However, the perfect opportunity came when DENC put together its group buy program.* I’ve always been a fan of the i3. It’s got a funky design, but I love it. Plus it’s a blast to drive. What really put me over the edge selecting the i3 was BMW’s commitment to sustainable design. Production facilities are powered by renewable energy, the dashboard is made from sustainably-sourced eucalyptus wood, and the body is made of carbon fiber to keep the weight down. These are all things that make an engineer who is passionate about sustainability geek out. Not only does BMW engineering focus on these things, but the staff at Co’s are well-educated about every aspect of the i3, and EV ownership in Northern Colorado. They share in the excitement of it all, and many of their staff frequently also attend EV enthusiast meetings as volunteers and supporters of the DENC program.

All in all, EV advocacy comes down to putting your money where your mouth is, so I pulled the trigger! I purchased a 2015 BMW i3 with a range extender. The range extender is an on-board, 650cc BMW motorcycle engine that runs when the battery is almost depleted, and is used to charge the batteries so the electric motor can still run the car.

I’m two months in with the i3 so far, and it’s been awesome. And now that I’ve got some experience under my belt, I would like to also address some of my previously-mentioned concerns about owning an EV:

  • Charging: I have been using a standard 110V plug to charge. Fortunately, I rent a house, so access to a standard 110V outlet isn’t an issue for me. A full charge certainly takes longer than it would with a Level II charger, about 18 hours, but since I usually only use 25-50 percent of the battery in any given day, it hasn’t been an issue.**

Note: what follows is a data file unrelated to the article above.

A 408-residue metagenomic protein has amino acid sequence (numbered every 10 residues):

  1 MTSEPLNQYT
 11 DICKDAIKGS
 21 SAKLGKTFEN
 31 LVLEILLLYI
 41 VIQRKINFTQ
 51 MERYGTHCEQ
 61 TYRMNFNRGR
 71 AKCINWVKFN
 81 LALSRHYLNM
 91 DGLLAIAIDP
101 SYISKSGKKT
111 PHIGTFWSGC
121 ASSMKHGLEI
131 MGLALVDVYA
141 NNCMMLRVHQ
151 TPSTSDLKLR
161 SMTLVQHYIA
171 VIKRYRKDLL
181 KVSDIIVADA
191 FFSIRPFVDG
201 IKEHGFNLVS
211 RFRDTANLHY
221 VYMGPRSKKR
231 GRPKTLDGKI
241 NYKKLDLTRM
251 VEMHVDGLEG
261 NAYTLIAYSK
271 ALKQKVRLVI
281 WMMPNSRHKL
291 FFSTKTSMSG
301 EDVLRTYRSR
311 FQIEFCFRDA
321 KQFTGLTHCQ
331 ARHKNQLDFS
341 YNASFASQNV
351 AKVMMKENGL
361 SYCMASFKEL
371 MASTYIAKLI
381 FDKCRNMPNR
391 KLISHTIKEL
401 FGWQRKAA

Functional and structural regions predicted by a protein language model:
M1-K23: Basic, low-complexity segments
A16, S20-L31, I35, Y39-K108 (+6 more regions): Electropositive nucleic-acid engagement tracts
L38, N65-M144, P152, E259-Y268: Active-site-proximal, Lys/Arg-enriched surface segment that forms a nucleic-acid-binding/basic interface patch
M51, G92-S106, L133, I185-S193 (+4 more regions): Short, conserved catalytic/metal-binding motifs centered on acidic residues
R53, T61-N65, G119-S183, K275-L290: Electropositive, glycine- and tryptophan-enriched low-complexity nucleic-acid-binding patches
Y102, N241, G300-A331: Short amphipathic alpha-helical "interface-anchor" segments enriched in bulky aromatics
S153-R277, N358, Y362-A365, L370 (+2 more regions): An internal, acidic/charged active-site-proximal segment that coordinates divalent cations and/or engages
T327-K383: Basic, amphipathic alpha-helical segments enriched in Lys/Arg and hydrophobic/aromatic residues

• Range: The range extender turned on for the first time two months after I purchased the i3, and only for its automatic maintenance cycle, because the engine hadn’t been used in so long. That in itself helps deconstruct the myth that we need indefinite range, all the time. As I was driving today, the engine turned on for the second time, for the last mile of over 60 from Fort Collins to the Denver International Airport. I then parked at Canopy Airport Parking, where they offer free charging for electric vehicles. The takeaway from my experience so far is that for my daily routine, the i3’s range is more than enough. To top it off, Co’s has a BMW X3 dedicated to i3 owners to use for free as a loaner gas vehicle for up to 14 days a year. Looks like that road trip to the Grand Canyon/Yosemite/you-name-it isn’t going to be a problem.
  • Cost: With the DENC group buy discount, federal and state tax credits, and a financing agreement in which I sell back the i3 to BMW after 30 months, the cost became much more reasonable. I figure the additional cost to me to drive the i3 instead of my Mazda over 30 months will be just $2500-$3000. Not too shabby on a car with an MSRP just shy of $50,000.

Two months in, the i3 has been awesome, even for someone who doesn’t have the perfect circumstances for EV ownership. While getting access to even a 110V plug might be a challenge to some renters, those who can should think twice before discounting an EV as an option for them!

To learn more about how you can become a volunteer with Drive Electric Northern Colorado, visit our website or contact Tim Prior at To join our EV Enthusiasts group that meets once a week, visit our Facebook.

** There are numerous Level II charging stations around Fort Collins, Loveland, and Denver, so I can also top off the car if I visit the movie theater or grab a cup of coffee. Click here for map.